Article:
PEACETALK: The TJRC report: Of Pain and Hope, Peace and a Common Destiny

(Foreword to the Report of the Transitional Justice and Reconciliation Commission by TJRC chair Mo Bleeker. The report was handed over to the Government and MILF peace panels separately on December 9, and to both panels in Kuala Lumpur on February 10 and was finally made public on March 15 in Cotabato City and Manila on March 16).

Dear Reader,

Before you begin reading, I ask you to pause for a moment and to allow me to share some personal thoughts about the journey that led to the creation of this report.

It has been a painful, sometimes almost unbearable experience. At times, even unreal: people, situations, contexts, and stories seem to blend and resemble one another. The endless stories about killing, violence, spoliation, abduction, rape, exclusion, displacement. Yet, the stories are real – each one unique – and the wounds are fresh even after years and the broken memories continue to haunt men, women, and children, their homes, their communities, their landscapes.

There is a penetrating, chilling contrast between the beauty of the Bangsamoro, indigenous and Philippine people, their extraordinary hospitality, their kindness, their ancient culture, the beauty of the surrounding landscape and the permanent, shocking ugliness of everything that has been touched by war, violence, greed, disrespect, and deep neglect.

There is also a deep ambiguity: So many books, academic studies, media reports, film documentaries have been published both in the Philippines and abroad about the origin of the conflict and its consequences. Yet, the violence continues and it continues to generate new forms of dehumanization. As Commissioners, we constantly asked ourselves: Is there anything new to be said? Anything new that can be done?

So, let me tell you straightaway, dear Reader: There is nothing ‘new’ in this report – nothing that you, as an informed person, would not be in a position to know already. There is, however, something ‘new’ in this report that can perhaps inspire you or even change the way you look at life. You can listen to your fellow Filipinos, Bangsamoro and indigenous people, women and men like you, and you can try to imagine their reality. Indeed, this report is about listening, convening, and acting together.

Listening: Many people affected by the conflict, men, women and children, farmers, fishermen, teachers, community leaders, accepted to talk to the TJRC, because they believed that we would listen to them attentively and that their testimony would be heard. They shared their stories – and also their silence when words failed them. They also shared their hopes, their visions for the future. Indeed, although they were at times driven from their homes and suffered unimaginable hardships, they are still remarkably alive and they stretch out their hands to you.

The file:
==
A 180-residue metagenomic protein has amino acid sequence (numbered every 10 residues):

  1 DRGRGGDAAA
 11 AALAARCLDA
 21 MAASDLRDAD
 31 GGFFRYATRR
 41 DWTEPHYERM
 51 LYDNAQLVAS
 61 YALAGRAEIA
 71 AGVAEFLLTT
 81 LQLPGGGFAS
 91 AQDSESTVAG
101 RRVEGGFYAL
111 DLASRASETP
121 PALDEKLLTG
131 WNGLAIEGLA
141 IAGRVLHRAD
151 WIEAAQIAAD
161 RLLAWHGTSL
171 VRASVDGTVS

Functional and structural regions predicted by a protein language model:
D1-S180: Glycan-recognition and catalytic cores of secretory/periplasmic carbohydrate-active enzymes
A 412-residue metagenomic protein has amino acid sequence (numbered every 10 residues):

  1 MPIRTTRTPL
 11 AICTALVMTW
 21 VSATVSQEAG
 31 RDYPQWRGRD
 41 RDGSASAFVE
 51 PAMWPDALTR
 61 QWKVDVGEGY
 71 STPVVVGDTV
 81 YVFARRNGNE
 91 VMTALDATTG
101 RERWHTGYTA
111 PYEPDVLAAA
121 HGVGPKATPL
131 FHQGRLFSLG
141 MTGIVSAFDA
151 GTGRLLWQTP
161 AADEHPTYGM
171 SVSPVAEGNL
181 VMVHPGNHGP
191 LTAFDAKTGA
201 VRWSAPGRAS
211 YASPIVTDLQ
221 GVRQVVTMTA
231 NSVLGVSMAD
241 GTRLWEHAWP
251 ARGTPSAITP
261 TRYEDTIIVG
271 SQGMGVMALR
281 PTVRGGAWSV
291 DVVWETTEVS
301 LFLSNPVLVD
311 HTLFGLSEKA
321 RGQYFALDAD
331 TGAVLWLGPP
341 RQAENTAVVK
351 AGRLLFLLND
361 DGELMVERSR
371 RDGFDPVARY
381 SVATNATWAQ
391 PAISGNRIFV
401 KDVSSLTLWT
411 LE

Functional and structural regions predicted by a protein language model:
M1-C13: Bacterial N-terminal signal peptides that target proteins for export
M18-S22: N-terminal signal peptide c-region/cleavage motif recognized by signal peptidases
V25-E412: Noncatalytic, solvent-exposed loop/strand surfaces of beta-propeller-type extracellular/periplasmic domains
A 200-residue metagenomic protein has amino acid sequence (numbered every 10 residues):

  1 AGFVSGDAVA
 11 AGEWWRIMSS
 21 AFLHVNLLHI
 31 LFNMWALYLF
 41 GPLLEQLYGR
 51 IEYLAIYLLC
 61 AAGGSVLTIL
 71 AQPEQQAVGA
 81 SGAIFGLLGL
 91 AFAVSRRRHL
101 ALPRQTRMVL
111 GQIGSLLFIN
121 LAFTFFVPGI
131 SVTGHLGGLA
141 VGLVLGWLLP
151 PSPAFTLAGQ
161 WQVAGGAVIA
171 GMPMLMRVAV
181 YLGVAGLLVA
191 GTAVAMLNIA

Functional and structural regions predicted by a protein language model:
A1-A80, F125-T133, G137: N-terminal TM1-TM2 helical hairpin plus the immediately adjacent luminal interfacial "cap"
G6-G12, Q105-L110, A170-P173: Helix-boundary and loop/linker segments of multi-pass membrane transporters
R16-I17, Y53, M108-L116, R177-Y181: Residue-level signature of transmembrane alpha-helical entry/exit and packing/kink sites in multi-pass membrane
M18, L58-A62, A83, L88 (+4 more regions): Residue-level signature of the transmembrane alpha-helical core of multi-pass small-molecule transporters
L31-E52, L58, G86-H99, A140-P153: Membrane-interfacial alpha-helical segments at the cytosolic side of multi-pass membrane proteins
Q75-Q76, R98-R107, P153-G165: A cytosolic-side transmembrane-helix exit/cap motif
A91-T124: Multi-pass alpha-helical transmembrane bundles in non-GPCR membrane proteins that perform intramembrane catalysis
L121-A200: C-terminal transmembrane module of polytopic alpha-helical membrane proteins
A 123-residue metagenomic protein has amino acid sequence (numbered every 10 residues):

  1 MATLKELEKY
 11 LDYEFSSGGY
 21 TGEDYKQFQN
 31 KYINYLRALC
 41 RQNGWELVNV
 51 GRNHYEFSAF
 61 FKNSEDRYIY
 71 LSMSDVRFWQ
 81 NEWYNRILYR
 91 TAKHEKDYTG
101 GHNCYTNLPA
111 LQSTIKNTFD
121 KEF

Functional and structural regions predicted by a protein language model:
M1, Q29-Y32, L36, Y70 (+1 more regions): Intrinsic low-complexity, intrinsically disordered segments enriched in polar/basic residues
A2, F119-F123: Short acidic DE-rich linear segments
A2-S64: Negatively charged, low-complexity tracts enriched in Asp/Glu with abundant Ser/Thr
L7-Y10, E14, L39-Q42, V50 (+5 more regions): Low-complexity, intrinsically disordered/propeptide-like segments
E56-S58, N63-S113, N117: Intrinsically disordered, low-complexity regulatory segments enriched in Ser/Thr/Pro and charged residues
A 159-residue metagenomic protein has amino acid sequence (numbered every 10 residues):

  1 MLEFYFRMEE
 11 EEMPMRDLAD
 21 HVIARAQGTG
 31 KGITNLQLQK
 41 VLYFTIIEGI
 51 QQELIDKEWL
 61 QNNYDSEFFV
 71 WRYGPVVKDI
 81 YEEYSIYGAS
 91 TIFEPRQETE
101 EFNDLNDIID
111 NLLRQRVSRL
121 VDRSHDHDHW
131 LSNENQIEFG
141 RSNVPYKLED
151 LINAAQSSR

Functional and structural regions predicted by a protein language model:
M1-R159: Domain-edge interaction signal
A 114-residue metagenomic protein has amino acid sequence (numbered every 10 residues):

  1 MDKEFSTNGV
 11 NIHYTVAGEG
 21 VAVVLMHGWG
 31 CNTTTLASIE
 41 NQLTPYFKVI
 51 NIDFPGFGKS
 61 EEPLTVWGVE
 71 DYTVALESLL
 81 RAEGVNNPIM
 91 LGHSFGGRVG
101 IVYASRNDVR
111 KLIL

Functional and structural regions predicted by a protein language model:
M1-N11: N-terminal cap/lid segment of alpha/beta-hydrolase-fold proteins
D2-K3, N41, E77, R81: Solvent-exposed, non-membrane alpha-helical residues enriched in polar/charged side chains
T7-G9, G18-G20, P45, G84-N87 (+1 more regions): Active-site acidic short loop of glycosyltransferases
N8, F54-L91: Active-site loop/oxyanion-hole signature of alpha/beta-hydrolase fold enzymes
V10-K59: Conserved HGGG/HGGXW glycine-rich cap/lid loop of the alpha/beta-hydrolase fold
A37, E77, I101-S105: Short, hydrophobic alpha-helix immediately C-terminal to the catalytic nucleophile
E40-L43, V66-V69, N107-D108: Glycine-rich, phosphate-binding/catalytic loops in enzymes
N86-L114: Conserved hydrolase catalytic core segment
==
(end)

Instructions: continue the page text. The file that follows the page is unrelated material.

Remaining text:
– Convening: Many people from all walks of life, and from all over Philippines – public officials, academic experts, religious and business leaders, teachers, members of the military and police, men and women– accepted to meet with us, to share their experience and knowledge. Often they expressed shame about what has happened and continues to happen; the estrangement imposed upon Bangsamoro or indigenous people; they witnessed scenes of extreme violence; or saw how people lost their loved ones, their place. Some told us that violence, neglect, and impunity are destroying the country as a whole by undermining its core moral values and its sense of solidarity as a nation. Some spoke about what can and shall be done to make sure that there is a future for the Philippines and the Bangsamoro.

Dear Reader,

This is their report. It speaks about their pain and about their hope. It says that it is both possible and feasible to say ‘yes’ to peace and to a common destiny. It says that the ones who say ‘yes’ to mutual respect, to compassion, to social justice are the future of the nation, the future of the Bangsamoro and the Philippines. By choosing life over death, peace over war, empathy over indifference, these women and men are the heroes of this story. You can join them.

(Mô Bleeker, Chair of the 
Transitional Justice and Reconciliation Commission (TJRC), is Special Envoy of the Swiss Federal Department of Foreign Affairs)